Shared system for ordering small and large numbers in monkeys and humans

Psychol Sci. 2006 May;17(5):401-6. doi: 10.1111/j.1467-9280.2006.01719.x.


There is increasing evidence that animals share with adult humans and perhaps human infants a system for representing objective number as psychological magnitudes that are an analogue of the quantities they represent. Here we show that rhesus monkeys can extend a numerical rule learned with the values 1 through 9 to the values 10, 15, 20, and 30, which suggests that there is no upper limit on a monkey's numerical capacity. Instead, throughout the numerical range tested, both accuracy and latency in ordering two numerical values were systematically controlled by the ratio of the values compared. In a second experiment, we directly compared humans' and monkeys' performance in the same ordinal comparison task. The qualitative and quantitative similarity in their performance provides the strongest evidence to date of a single nonverbal, evolutionarily primitive mechanism for representing and comparing numerical values.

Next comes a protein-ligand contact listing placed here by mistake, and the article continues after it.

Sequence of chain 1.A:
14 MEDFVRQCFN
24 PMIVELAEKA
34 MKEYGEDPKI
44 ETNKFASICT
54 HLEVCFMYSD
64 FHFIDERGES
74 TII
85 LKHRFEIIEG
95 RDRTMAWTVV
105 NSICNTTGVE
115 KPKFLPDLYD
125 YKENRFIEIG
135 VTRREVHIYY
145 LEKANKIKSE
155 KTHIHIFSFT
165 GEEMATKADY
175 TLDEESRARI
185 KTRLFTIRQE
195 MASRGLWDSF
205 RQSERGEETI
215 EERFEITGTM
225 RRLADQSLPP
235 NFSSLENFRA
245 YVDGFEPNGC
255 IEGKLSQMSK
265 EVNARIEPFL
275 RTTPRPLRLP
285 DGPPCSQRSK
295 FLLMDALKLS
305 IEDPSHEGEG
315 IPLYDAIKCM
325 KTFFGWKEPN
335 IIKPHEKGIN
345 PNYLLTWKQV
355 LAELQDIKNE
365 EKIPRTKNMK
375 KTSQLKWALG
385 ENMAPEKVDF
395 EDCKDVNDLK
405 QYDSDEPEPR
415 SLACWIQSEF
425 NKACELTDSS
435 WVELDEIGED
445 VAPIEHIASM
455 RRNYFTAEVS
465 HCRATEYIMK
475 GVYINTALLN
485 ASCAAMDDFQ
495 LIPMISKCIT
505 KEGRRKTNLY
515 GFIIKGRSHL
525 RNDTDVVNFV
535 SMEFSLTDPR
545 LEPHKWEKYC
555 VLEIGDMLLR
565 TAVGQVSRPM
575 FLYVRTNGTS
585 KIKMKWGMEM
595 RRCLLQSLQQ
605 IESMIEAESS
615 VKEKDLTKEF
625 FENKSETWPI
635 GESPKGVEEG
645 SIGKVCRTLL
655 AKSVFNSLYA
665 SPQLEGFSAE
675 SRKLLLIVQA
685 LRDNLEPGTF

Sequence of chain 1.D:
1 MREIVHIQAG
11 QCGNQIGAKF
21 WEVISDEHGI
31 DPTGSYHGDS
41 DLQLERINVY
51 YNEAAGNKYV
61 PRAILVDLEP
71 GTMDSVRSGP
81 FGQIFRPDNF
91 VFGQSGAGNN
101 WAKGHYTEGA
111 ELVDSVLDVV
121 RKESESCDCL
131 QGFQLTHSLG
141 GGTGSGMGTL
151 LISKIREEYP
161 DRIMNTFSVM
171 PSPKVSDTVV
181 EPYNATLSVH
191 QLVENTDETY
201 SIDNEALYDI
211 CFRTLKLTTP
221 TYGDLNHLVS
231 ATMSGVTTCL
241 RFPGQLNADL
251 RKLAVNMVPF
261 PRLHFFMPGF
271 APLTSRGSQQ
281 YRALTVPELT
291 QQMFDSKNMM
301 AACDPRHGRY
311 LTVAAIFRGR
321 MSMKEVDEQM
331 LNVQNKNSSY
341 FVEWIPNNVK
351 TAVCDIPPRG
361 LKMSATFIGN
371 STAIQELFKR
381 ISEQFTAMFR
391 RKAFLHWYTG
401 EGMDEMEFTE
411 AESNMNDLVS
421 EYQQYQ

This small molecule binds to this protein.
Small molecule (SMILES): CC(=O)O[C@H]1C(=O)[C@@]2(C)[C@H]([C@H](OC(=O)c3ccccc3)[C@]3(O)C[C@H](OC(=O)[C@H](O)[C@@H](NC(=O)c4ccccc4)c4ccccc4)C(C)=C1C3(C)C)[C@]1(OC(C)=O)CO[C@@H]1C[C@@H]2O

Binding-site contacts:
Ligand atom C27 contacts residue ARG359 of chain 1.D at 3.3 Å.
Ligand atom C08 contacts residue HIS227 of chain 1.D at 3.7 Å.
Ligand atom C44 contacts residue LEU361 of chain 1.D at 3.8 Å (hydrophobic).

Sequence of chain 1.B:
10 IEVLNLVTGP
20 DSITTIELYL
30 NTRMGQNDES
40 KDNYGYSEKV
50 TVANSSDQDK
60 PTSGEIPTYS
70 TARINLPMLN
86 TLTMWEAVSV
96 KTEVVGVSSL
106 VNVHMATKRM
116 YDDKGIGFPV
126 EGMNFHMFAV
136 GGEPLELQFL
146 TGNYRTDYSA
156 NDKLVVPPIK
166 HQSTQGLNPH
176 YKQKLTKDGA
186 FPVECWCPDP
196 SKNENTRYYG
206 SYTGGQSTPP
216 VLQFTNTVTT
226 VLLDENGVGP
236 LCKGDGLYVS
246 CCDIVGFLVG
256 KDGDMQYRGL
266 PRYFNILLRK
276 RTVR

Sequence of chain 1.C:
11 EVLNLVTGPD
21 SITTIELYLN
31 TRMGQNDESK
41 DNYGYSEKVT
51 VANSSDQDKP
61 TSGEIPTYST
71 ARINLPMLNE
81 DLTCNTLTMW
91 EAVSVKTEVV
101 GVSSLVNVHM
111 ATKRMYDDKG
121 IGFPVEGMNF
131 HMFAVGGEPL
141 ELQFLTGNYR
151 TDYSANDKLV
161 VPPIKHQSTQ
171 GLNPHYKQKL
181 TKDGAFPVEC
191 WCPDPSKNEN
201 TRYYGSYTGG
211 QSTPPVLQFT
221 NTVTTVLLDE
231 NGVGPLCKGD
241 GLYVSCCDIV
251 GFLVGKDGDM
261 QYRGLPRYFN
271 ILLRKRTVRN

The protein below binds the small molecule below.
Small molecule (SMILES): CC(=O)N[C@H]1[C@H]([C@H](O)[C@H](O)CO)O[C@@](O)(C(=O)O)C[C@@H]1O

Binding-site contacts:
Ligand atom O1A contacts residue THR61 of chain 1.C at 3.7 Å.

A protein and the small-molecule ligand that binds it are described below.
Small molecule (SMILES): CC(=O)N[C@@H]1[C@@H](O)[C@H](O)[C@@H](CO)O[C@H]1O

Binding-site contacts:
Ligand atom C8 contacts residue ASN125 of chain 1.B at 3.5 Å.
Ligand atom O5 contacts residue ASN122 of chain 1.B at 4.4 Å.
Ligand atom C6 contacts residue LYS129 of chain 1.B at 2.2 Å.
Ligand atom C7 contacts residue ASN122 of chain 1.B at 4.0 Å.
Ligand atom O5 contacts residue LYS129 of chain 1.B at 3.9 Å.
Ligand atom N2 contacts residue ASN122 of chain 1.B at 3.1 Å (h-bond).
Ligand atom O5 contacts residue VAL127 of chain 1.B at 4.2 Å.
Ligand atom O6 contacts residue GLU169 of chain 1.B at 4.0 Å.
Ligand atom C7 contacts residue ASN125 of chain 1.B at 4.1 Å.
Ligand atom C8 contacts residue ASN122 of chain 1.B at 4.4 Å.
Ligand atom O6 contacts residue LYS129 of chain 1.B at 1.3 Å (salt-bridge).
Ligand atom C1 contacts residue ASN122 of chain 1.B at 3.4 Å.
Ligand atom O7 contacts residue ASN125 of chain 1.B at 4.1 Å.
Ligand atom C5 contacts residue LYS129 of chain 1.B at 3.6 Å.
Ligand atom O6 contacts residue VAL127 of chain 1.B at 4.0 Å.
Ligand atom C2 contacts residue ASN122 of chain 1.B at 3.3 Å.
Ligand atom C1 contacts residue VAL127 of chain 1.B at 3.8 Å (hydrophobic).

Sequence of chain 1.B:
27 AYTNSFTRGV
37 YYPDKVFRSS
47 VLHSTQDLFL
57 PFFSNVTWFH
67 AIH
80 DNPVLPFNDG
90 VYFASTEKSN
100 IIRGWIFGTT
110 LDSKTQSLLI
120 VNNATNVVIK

Publication types

  • Comparative Study
  • Research Support, N.I.H., Extramural
  • Research Support, Non-U.S. Gov't
  • Research Support, U.S. Gov't, Non-P.H.S.

MeSH terms

  • Animals
  • Behavior, Animal
  • Female
  • Haplorhini
  • Humans
  • Male
  • Motivation
  • Reinforcement, Psychology
  • Size Perception*